Beloved Queen Sophia has chosen as her term charity, ALS Ride for Life. This charity has great significance to her family, and she hopes to raise considerable funds to support their efforts during her term. The chapter will also be fundraising to help our members attend the next Biennial State Convention to be held in October of 2023.

Thank you to those Brothers who were able to attend to represent Jephtha Lodge in support of our ladies, and to all of the Brothers and Sisters of our Masonic family who work to help our ladies along the path to “A Finer American Womanhood.” We look forward to seeing you all at our upcoming events!

Respectfully submitted,
Deborah Schulbaum
Junior Deputy, Truth Triangle No. 31

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Greetings from the Corner Desk – January, 2023


During COVID, about a dozen brothers from Jephtha met monthly by Zoom for a book study on Alchemical Psychology. It was one of my favorite experiences of that strange and confusing time. With permission from the W Michael Crispino, it is my pleasure to invite you to join a new book study on The Path of the Holy Fool: How the Labyrinth Ignites Our Visionary Powers by the Rev. Dr. Lauren Artress. The book explores the Parsifal/Grail legend and invites each of us to explore our own unique journeys as we hone our rough edges and seek to become better men and brothers.

Though Lauren is a priest in the Episcopal tradition, this book (and our study of it) will not be sectarian nor uniquely Christian – all of our brothers, regardless of their specific religious tradition, are invited to join. This study is open to anyone who is an Entered Apprentice or above. It requires no previous knowledge of the legend nor any interest in working with a Labyrinth (though, naturally, I will gladly facilitate the opportunity to explore that with anyone who has interest).

We will be meeting once a month by zoom on an evening to be determined by those who will be participating. If you are interested in joining us, please let me know (email: teejtc@gmail.com) as soon as possible. In order to provide the best possible experience, we will be limiting this particular group to 15 brothers and giving first preference to those who are members of Jephtha.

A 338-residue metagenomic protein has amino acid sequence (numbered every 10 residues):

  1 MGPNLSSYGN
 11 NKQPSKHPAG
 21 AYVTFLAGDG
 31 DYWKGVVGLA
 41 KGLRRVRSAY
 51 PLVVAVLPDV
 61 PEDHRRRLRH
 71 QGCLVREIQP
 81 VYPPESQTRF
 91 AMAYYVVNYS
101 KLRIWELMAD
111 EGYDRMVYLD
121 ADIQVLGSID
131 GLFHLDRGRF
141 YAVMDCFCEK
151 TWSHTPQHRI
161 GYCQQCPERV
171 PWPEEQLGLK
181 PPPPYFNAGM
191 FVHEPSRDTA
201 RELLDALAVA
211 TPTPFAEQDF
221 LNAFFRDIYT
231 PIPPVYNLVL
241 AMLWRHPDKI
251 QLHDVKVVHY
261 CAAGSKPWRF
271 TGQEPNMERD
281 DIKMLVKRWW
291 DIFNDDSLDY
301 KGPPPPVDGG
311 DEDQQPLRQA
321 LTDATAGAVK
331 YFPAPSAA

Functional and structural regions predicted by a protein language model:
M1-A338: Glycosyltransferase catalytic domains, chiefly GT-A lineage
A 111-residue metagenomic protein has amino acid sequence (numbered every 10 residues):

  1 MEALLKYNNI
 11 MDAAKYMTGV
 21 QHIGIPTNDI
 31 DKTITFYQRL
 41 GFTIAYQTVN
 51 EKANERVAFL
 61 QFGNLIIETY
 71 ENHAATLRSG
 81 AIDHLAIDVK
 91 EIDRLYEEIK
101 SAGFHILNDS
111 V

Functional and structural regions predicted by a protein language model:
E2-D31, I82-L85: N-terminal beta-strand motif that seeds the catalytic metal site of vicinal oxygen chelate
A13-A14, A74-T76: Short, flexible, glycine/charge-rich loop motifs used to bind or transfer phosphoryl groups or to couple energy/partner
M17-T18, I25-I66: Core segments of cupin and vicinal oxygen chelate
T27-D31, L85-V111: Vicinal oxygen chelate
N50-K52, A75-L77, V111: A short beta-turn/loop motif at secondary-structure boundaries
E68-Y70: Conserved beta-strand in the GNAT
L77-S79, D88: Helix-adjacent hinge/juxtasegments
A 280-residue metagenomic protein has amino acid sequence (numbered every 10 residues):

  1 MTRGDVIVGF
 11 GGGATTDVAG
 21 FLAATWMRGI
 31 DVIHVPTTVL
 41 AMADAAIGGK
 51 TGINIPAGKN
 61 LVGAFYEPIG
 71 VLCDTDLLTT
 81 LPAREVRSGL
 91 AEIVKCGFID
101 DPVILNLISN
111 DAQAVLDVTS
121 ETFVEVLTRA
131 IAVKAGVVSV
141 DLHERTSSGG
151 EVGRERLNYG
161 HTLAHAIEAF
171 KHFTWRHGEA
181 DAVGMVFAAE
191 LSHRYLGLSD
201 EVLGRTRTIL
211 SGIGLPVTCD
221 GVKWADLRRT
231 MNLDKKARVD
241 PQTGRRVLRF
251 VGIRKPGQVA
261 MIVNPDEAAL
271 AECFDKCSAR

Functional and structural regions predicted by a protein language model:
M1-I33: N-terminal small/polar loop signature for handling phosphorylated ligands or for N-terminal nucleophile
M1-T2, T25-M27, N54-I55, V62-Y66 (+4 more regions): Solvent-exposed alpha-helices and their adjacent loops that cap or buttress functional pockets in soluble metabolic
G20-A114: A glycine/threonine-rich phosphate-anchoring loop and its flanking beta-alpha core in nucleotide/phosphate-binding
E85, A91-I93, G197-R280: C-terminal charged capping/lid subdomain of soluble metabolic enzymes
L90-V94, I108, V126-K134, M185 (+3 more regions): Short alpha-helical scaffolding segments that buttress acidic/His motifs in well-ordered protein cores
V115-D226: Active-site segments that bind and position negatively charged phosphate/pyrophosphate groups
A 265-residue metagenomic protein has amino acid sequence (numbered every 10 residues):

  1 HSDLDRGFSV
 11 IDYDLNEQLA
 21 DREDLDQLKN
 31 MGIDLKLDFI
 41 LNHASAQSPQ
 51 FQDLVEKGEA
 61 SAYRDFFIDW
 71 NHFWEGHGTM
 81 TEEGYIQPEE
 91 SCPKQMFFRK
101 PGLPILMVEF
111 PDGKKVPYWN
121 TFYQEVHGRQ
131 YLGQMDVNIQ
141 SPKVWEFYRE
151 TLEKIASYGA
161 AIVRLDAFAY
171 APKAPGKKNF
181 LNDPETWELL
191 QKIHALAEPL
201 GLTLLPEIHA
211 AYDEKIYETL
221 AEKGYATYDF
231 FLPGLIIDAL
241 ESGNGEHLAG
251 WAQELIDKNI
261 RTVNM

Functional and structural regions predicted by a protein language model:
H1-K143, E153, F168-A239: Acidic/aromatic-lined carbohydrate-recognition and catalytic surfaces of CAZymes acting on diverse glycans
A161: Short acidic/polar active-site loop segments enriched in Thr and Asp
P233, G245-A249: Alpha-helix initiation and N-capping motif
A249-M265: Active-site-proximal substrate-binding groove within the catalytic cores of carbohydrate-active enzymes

Grace and peace,
R:.W:. Tim TenClay, Secretary

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Greetings from the South – January, 2023


My brothers, as we approach the new year having celebrated the holidays with family, friends and fellow Brothers, we should be reminded of three important teachings which are too easily forgotten:

First, the wise and noble words set forth in the opening of Psalm 133, specifically, “Behold, how good and how pleasant it is for Brethren to dwell together in unity.” What a joy it is to celebrate and rejoice together with Brothers of Jephtha Lodge in harmony. Isn’t it? Brotherhood unites us and should always be on our minds as we approach and reflect on the new year with excitement and refined purpose. As Masons, we are taught to strive for kinship, obtaining peace and prosperity within the Lodge. For some, it may have been distinguished by what is past, but fear not, harmony will be back again in the present and into the future. Let us continuously remember this about friendship and realign our goals so it is the main destination or central ingredient of our success going into 2023 and beyond.